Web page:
Brutalization. Educated Japanese tried to avoid having to enter the IJA in particular, opting for the navy or airforce if they could. As one historian put it, marching your men to a brothel in the red light district for some r\’n\’r is bad enough. Giving them just five minutes to get their business done is demeaning for the men, and inviting trouble and brutality towards the women. War tends to brutalize people generally. And the war in China had several turns for the worse, and quite some time to fester too. Being unwinable for the Japanese, who had positioned themselves on to of a huge, hostile Chinese civilian population would provide opportunity. (It\’s not as if the Japanese were alone in showing signs of becoming inured to some pretty nasty stuff. MacArthur was at one point presented with the gift of a pen-knife carved from the thigh-bone of a Japanese soldier. (He didn\’t accept it. ) And the US armed forces in WWII kept themselves pretty much as clean as was possible. )
Other indicated culprits have been the Japanese army going for cadaver discipline, beating it into their own men, coupled to the so called shame culture and collective mind-set. You get interesting group dynamics that way. The Japanese have also been noted for very strong in group – out group thinking, simply put they tend to be very keen to be in agreement among themselves, going along with whatever the group is doing, and on top of that there\’s a tendency to discount people not part of the group, i. e. if you\’re not Japanese, you don\’t count. (You get Japanese people who study and work in the west, and who in the end find it impossible to return to Japan and subject themselves to the group-think.
They tend to describe themselves as no longer being Japanese, and the process pretty much as a defection. ) Group dynamic processes leading to brutality in wartime aren\’t exactly uncommon even with the non-Japanese, not least when dealing with hostile civilians. (Abu Ghraib anyone? ) It tends to depend on who\’s setting the tone. Another common feature of brutality towards captured enemies, or civilians, is the nasty human psychology feature of a kind of circular logic which runs: These people deserve this. We\’re doing it to them, and we\’re the good guys, and since we\’re doing this nasty stuff to them, they obviously deserve it. It tends to crop up in situations of frustration, especially in armed forces where the leadership isn\’t careful to stop tendencies of that kind quickly. Ideological investment helps to make it fester like Nazi acceptance of brutality towards Slav Untermenschen, the 16th c. War of Religion where the other side is literally in the sway of the devil and chastising their flesh might save their souls (Montaigne lauding the cannibals of the Amazon rain forest as more humane than his fellow Frenchmen at the time. ) The mindset of blaming the victims, and their de-humanizing, has been noticed from the Finnish 1918 civil war White terror (democratic) against the defeated reds (communists), the French torture-fest in Algeria, the Serb militias against the Bosnians at Srebrenica.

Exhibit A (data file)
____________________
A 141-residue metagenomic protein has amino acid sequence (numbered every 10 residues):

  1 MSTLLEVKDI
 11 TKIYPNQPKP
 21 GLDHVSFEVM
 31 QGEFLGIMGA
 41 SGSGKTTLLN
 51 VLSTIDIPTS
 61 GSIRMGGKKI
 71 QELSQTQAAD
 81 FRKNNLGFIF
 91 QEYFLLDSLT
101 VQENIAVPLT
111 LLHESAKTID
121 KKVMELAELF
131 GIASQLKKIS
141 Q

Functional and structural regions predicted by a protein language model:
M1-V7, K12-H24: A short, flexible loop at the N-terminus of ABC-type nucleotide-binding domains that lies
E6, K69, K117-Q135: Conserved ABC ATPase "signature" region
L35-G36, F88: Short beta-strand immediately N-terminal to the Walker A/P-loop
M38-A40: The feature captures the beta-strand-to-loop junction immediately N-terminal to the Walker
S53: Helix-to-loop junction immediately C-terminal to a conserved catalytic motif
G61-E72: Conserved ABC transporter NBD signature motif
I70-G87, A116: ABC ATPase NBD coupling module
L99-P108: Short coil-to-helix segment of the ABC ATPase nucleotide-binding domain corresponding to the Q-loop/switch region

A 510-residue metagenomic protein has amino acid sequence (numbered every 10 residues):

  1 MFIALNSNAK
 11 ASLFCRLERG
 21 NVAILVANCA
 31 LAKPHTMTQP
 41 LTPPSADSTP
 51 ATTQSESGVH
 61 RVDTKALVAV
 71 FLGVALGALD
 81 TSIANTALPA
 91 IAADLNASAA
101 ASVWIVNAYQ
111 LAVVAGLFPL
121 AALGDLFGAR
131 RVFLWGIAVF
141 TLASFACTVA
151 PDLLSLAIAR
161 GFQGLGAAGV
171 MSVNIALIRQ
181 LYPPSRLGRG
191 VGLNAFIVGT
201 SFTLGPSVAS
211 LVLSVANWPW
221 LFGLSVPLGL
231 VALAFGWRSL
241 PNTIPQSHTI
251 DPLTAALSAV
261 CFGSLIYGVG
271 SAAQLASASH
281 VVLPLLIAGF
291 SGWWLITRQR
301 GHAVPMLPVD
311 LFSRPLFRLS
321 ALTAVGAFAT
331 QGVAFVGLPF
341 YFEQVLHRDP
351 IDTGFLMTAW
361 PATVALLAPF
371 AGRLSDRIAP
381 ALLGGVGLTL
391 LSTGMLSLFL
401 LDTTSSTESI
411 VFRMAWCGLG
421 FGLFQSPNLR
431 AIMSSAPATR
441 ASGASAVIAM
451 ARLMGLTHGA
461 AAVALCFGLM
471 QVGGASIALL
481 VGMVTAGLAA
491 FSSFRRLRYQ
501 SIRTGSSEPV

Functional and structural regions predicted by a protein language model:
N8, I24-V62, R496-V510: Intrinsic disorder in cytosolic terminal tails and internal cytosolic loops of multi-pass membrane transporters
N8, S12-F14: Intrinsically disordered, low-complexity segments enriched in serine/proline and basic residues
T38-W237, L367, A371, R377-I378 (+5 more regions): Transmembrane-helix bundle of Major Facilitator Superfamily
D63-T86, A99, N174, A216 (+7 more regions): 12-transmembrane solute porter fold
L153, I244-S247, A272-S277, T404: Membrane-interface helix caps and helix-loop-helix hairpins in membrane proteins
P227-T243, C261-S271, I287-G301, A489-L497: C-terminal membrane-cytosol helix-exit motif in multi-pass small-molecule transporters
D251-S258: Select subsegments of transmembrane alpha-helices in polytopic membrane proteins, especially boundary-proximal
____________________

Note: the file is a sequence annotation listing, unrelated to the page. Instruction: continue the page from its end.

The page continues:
Etc. Humans can be frighteningly good at rationalizing some very nasty tendencies. Then there\’s a last bit to the Japanese case. There never was any official policy with regards to brutality towards civilians. It was left to commanders on the spot how to play it. Some adhered to things like the Geneva convention. Some were obviously sadists. In either case, Japanese high command didn\’t really have a care. The situation was set up in such a way that if things were going to turn for the worse, there would be no correcting mechanisms. The atrocities committed during World War II are a recurring theme on Historum, and they can get controversial. Let\’s try not to turn this thread into a flame war. Every major player in WWII had some skeletons in their proverbial closet, but (with the glaring exception of the Holocaust), nobody developed a tradition of cruelty and militarily unjustified homicide quite like Japan.
I\’m sure everyone reading this thread has read accounts of Allied POWs being abused during forced marches, or being tortured and executed. And most notoriously, the \’Rape\’ of Nanking involved the horrendous, large-scale mistreatment of Chinese civilians. People were buried alive, sexually assaulted with bayonets, and used for \’practice\’ by officers wielding katanas. We have a good general idea of what happened, but why did it happen? I\’ve heard some people explain these atrocities by pointing out the arrogant nationalism and sense of cultural superiority prominent amongst the Japanese at the time. But the Germans, the British, the French, and the Americans, each in their own way, also had superiority complexes – and yet none of these peoples were in the habit of mistreating enemy POWs, and even the Germans seldom treated occupied civilians with the same degree of savagery that the Japanese meted out in China. I\’ve even seen people claim that Japanese cruelty during the war was a reflection on the true nature of medieval Samurai warfare. That theory is hard to take seriously, when one considered that all the other participants in WWII were every bit as brutal during the 16th and 17th Centuries. Point being – why was the Japanese army in World War II so hard on its prisoners, and the civilians in its occupied Chinese territory?